In 1986 “Rocky,” then manager of the Blind Pig, was going to ditch its Friday afternoon happy hour. “Pontiac” Pete Ferguson told him, “Give us fifty bucks and let us pass the pitcher a couple of times, and we’ll pack the place.” “We” was Ferguson’s honky-tonk band, Drivin’ Sideways.
Rocky called him on his offer, and the band moved over to the Pig from Mr. Flood’s Party with Chris Goerke on bass, Brophy Dale on guitar, Steve “Dixboro” Cummings on pedal steel, and Dave Stockwell on drums. That first happy hour was so successful that not only were people squeezed to the rafters but the Jim Beam ran out. By 1988 former Blackfoot and Southern Rock All-Star Jakson Spires was on drums, either Chris Casello or Bob Schetter on guitars, Mark “Shamus” O’Boyle on pedal steel, and Goerke still on bass and backup vocals. The happy hour, Pete says, became a “launching pad for the weekend’s festivities. Everybody seemed to know each other, and the place was always packed with dancers.”
In the driver’s seat with his strong vocals and ripping commentary, Pontiac Pete covered the themes we love so well: alcoholism, lust, obsession, insanity, and the misery of heartache. Such crowds were packing happy hour that the pitcher got passed a couple of times and the band split a third of the bar receipts, which paid $50-$75 apiece. When Sleepy LaBeef came to town, he used Drivin’ Sideways to back him up. In 1998 the band opened for Merle Haggard and John Anderson. Pete says his best night was when “six different people came up to me and said, ‘Great show — you made me cry.'” Drivin’ Sideways sang for people who’d had their hearts tossed into the tree chipper of life. “I learned to love country music at gunpoint at a bonfire in Lodi,” says Ferguson. The songs he sings are full of movement as well as emotion: belly rubbers, honky-tonk, rockers, and weepers, all performed with love, seriousness, style, and humor by friends.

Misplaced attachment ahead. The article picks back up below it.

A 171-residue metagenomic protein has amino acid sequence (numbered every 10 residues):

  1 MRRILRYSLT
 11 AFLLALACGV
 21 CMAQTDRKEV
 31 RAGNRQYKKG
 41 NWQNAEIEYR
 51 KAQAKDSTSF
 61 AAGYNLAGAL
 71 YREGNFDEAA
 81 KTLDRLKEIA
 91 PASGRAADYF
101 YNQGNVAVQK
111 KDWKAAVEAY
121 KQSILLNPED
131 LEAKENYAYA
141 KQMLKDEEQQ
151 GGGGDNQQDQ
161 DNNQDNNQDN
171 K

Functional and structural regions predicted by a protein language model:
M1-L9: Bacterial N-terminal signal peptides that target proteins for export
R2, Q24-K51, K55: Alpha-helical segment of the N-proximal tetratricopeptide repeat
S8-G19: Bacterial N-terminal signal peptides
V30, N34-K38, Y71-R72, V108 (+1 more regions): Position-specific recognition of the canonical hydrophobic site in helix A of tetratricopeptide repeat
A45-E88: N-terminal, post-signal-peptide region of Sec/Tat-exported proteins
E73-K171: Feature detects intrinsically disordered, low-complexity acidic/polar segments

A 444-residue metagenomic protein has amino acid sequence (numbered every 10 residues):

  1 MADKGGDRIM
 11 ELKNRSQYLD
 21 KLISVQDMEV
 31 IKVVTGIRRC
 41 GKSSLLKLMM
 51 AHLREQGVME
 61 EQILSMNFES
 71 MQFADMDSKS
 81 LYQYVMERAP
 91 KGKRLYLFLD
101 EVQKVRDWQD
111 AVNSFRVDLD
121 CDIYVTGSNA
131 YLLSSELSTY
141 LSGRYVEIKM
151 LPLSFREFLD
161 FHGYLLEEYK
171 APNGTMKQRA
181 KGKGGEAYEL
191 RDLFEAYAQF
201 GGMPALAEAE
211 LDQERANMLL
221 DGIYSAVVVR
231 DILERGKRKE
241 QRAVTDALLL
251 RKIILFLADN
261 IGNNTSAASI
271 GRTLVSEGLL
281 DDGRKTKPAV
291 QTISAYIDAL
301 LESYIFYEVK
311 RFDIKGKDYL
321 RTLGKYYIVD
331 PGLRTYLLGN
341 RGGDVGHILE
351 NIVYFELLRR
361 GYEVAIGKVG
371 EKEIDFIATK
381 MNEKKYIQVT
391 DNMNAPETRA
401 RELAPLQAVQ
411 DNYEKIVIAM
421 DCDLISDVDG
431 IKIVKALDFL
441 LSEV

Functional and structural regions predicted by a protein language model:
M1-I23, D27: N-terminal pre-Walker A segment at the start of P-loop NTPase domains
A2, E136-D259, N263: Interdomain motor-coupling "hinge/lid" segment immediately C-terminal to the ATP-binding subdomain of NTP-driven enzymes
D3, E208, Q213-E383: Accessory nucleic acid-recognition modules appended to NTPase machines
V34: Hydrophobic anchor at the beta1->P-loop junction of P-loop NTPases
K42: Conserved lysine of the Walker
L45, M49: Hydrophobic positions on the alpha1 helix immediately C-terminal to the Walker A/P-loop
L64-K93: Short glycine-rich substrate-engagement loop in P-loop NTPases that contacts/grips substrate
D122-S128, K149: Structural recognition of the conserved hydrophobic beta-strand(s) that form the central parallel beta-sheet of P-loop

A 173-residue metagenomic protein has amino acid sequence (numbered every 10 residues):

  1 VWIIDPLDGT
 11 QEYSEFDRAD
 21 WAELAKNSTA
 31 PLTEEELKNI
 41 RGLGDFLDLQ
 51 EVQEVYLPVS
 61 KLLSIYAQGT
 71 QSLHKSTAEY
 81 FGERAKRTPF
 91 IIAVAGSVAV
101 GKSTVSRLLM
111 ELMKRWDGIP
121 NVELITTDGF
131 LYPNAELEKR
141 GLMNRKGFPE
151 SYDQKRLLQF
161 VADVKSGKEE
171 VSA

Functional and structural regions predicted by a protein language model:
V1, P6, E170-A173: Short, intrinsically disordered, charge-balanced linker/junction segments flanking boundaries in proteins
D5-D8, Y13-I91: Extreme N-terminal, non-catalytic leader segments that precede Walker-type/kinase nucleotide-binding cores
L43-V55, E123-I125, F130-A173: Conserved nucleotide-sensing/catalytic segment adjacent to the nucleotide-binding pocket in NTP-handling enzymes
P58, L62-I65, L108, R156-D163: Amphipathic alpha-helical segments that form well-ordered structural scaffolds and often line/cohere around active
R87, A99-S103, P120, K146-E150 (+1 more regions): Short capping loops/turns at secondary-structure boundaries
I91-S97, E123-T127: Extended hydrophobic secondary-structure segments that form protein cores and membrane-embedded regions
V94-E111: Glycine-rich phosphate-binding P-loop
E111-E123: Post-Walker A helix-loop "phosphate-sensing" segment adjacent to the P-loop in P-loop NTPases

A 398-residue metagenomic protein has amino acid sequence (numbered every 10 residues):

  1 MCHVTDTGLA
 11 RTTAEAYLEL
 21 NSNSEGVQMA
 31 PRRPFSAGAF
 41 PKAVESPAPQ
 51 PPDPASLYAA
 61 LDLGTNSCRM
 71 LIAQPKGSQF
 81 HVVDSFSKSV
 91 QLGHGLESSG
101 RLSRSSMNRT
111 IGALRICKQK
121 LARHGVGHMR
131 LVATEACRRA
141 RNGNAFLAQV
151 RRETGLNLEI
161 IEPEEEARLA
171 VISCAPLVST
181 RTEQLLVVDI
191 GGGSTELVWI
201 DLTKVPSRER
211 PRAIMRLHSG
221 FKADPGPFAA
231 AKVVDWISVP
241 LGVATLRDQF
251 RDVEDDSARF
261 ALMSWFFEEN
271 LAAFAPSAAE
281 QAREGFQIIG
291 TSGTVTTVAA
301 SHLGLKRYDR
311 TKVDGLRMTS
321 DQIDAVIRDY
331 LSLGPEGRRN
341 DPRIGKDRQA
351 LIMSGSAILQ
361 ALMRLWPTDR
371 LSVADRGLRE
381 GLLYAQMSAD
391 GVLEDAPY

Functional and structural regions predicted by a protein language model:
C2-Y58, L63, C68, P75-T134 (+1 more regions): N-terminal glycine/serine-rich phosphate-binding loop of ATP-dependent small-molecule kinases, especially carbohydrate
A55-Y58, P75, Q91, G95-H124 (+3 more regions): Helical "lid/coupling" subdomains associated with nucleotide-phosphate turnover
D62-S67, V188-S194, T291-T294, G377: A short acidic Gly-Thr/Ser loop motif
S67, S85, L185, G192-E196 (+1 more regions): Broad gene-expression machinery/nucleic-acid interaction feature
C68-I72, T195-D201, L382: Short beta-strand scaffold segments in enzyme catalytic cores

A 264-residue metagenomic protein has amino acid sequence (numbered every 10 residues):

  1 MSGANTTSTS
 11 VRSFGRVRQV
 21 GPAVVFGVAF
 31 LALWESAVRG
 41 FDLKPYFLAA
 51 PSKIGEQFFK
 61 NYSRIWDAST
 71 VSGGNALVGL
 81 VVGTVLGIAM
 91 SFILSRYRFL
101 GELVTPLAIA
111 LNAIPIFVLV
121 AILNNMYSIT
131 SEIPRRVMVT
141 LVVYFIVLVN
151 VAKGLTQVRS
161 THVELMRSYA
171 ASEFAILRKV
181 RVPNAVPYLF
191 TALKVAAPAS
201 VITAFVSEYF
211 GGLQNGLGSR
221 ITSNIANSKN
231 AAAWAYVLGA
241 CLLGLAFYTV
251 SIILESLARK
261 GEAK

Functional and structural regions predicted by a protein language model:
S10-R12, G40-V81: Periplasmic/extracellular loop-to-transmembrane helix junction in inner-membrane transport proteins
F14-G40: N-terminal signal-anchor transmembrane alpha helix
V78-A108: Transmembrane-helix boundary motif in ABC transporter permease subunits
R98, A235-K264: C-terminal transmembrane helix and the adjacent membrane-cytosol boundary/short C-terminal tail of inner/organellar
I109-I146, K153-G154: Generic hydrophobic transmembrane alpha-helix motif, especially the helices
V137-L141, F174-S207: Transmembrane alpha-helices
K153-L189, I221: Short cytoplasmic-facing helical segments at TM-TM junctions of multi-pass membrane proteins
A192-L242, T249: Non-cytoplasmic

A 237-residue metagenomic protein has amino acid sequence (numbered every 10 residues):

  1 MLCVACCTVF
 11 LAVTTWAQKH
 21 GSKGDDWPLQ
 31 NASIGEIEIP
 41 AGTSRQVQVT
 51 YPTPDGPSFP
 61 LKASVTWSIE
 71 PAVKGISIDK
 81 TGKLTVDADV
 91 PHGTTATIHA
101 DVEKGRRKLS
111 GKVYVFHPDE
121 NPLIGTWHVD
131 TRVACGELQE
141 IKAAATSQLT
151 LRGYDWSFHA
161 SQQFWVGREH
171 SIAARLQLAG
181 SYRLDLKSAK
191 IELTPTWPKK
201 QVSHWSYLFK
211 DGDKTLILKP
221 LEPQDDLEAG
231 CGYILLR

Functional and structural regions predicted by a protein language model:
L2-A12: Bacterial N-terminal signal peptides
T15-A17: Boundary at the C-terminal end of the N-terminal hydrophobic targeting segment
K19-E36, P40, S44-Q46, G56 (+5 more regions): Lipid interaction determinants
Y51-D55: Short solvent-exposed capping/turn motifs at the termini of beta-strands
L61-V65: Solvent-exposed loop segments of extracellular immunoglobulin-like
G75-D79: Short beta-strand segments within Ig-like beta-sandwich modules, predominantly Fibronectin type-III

In 1999, after thirteen years, the Blind Pig ditched happy hour, and Pete moved to New York. Upon his return in 2001 he found that Jakson Spires was on tour, so he got Mark Newbound to play drums. Chris Casello had moved to Nashville, so Pete asked longtime friend George “Fun Fingers” Bedard to play guitars. With O’Boyle, Goerke, and keyboardist Jim King, they started playing happy hour at the Cavern Club. Flashback almost a quarter century to a headier time on the Ann Arbor music scene, when live music could be heard five nights a week in at least four bars: this same lineup, except for Goerke, composed Ferguson’s first band, Pontiac Pete and the Bonnevilles. As sidemen, Bedard and O’Boyle trade leads and licks on songs like Elvis’s “Little Sister” and Conway Twitty’s “It’s Only Make Believe,” vaulting Pete’s evocative vocals to frenzied levels. And they frolic through the histrionic pantomime of his own “Bachelor Padded Cell.” Whatever Pete comes up with they play, and the combination of his vast repertoire and his desire to entertain makes for varied and unpredictable set lists and a writhing dance floor.
Drivin’ Sideways takes over the Cavern Club’s Friday happy hour on December 23. See you there!
[Review published December 2005]